"Numerous reports today tell a tale of two industries-housing and nonresidential construction-heading in opposite directions," said Kenneth D. Simonson, chief economist for the Associated General Contractors of America (AGC), the nation's leading construction trade association.

"In the first four months of 2003, the value of construction put in place, as reported today by the Census Bureau, was about 1% above last year's total. But this aggregate masks a 10% jump in residential construction, nearly offset by a 7% drop in nonresidential construction."

Simonson noted that these percentage changes are based on a classification system that Census has used for a year alongside the traditional method highlighted in its press release. The older set of numbers will be discontinued after next month's release, Census said.

"Construction put in place data are tricky to interpret at this point," Simonson cautioned. "The new groupings and seasonal adjustment factors provide different totals from the old method for seasonally adjusted data, and the extremely snowy and stormy weather so far this year may have distorted some totals, especially home construction.

"Several other reports today suggest that residential and market segments will continue to diverge for the next few months, if not longer," Simonson said. "For instance, the Office of Federal Housing Enterprise Oversight reported that its house price index, covering resales and refinancings, was up 6.5% from the first quarter of 2002 to the same quarter of 2003. That is consistent with last week's reports from the Census Bureau and the National Association of Realtors on new- and existing-home sales, respectively. Therefore, I would expect single-family construction put in place, which has risen 13% so far this year, to remain strong.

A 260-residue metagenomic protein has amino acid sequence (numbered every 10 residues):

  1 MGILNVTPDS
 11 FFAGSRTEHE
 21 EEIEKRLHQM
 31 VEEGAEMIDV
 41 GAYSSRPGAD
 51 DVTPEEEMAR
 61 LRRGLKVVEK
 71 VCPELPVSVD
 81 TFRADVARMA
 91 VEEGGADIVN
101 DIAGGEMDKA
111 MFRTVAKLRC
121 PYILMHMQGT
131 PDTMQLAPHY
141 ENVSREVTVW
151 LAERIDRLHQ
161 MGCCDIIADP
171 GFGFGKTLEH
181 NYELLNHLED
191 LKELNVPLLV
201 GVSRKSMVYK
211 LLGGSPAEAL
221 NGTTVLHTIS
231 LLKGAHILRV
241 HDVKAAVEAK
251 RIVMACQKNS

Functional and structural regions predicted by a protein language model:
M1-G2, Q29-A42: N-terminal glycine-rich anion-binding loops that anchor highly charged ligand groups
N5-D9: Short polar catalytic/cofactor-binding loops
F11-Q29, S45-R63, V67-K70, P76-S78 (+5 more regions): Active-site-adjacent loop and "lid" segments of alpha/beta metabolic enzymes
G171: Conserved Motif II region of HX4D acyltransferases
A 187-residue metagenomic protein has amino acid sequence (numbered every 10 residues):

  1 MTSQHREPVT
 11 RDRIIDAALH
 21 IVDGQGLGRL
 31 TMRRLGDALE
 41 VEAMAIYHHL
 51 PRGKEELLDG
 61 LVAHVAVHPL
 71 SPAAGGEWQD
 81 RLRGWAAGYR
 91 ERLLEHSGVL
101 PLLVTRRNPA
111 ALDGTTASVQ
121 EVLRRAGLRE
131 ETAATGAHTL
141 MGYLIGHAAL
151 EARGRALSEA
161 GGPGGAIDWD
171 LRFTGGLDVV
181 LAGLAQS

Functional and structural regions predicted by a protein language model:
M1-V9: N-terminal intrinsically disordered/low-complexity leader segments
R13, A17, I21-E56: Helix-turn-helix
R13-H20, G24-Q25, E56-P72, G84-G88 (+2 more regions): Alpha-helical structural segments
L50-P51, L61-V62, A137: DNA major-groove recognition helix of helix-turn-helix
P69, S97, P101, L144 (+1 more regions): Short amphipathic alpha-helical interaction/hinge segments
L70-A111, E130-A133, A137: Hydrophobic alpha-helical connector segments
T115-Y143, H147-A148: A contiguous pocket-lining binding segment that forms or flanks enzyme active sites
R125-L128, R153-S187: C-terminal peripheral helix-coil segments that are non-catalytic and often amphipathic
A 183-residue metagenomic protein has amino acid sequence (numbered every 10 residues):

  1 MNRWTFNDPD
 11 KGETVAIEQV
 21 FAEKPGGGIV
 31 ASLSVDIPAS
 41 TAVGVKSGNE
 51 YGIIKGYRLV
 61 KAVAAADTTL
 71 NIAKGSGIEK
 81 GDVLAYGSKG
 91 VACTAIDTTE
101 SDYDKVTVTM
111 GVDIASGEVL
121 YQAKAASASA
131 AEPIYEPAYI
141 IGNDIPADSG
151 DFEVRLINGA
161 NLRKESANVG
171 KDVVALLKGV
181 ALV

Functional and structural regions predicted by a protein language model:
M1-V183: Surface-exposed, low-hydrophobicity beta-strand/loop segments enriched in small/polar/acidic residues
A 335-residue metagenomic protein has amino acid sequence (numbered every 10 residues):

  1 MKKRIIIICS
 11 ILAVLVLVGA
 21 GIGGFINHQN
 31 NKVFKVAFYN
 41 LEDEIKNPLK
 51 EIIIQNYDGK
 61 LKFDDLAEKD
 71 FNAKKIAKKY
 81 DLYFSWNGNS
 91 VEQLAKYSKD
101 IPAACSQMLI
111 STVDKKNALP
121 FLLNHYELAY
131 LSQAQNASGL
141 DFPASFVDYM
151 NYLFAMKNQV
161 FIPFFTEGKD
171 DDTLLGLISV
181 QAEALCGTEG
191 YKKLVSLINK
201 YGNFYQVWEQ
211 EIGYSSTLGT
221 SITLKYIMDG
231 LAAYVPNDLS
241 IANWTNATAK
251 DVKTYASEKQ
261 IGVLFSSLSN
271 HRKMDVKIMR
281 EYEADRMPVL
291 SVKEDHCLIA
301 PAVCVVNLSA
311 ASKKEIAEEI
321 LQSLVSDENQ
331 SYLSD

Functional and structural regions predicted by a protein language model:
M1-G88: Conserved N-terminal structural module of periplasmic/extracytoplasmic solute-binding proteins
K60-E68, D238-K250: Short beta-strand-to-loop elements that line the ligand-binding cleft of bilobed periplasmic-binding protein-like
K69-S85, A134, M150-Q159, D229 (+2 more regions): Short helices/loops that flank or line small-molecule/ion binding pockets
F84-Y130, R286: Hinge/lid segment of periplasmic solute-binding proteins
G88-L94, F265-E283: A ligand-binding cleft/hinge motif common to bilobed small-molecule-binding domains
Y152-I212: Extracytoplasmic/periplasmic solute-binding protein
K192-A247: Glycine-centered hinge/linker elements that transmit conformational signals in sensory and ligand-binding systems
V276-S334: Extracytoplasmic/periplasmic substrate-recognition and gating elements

"Conversely, today the Institute for Supply Management reported that its monthly survey of manufacturing conditions shows continuing widespread weakness despite a few signs that the slump may end soon. That suggests there will be no short-term relief from the downturn in manufacturing construction, which has sagged 28% year-to-date from last year's already depressed level," Simonson continued.

"In a third report today, PricewaterhouseCoopers says it anticipates no real recovery in the hotel industry for the next 12 quarters. It is no wonder lodging construction put in place is off 17% so far this year," Simonson said.

Simonson pointed to three bright spots in the year-to-date nonresidential data: educational, health care and water supply. "The large educational market is up by 2.6% in the first four months," he said, "with a 4% gain in public construction outweighing an identical slippage in the smaller private educational market. So far this year, public college construction is the engine for these gains. But I think primary and secondary school construction will hold up better as state budget cuts start to erode higher education construction.

"Health care construction has soared 13%, on top of 15% growth last year," he said. "I don't see any letup yet in overall health spending, and so I expect health-related construction will also remain robust.

"Water supply construction is up 12% so far this year," Simonson observed. "Detailed Census data show that is evenly split between 'plant' and 'line' construction, both up 15%, with pump station construction close behind, at 9%. I assume new housing construction is driving the related infrastructure investment. If so, I have high hopes for this growth to hold up."

(The detailed Census report is at www.census.gov/pub/const/C30/newtc.html. The Census press release, with data presented in the form used in the past is at www.census.gov/const/www/c30index.html).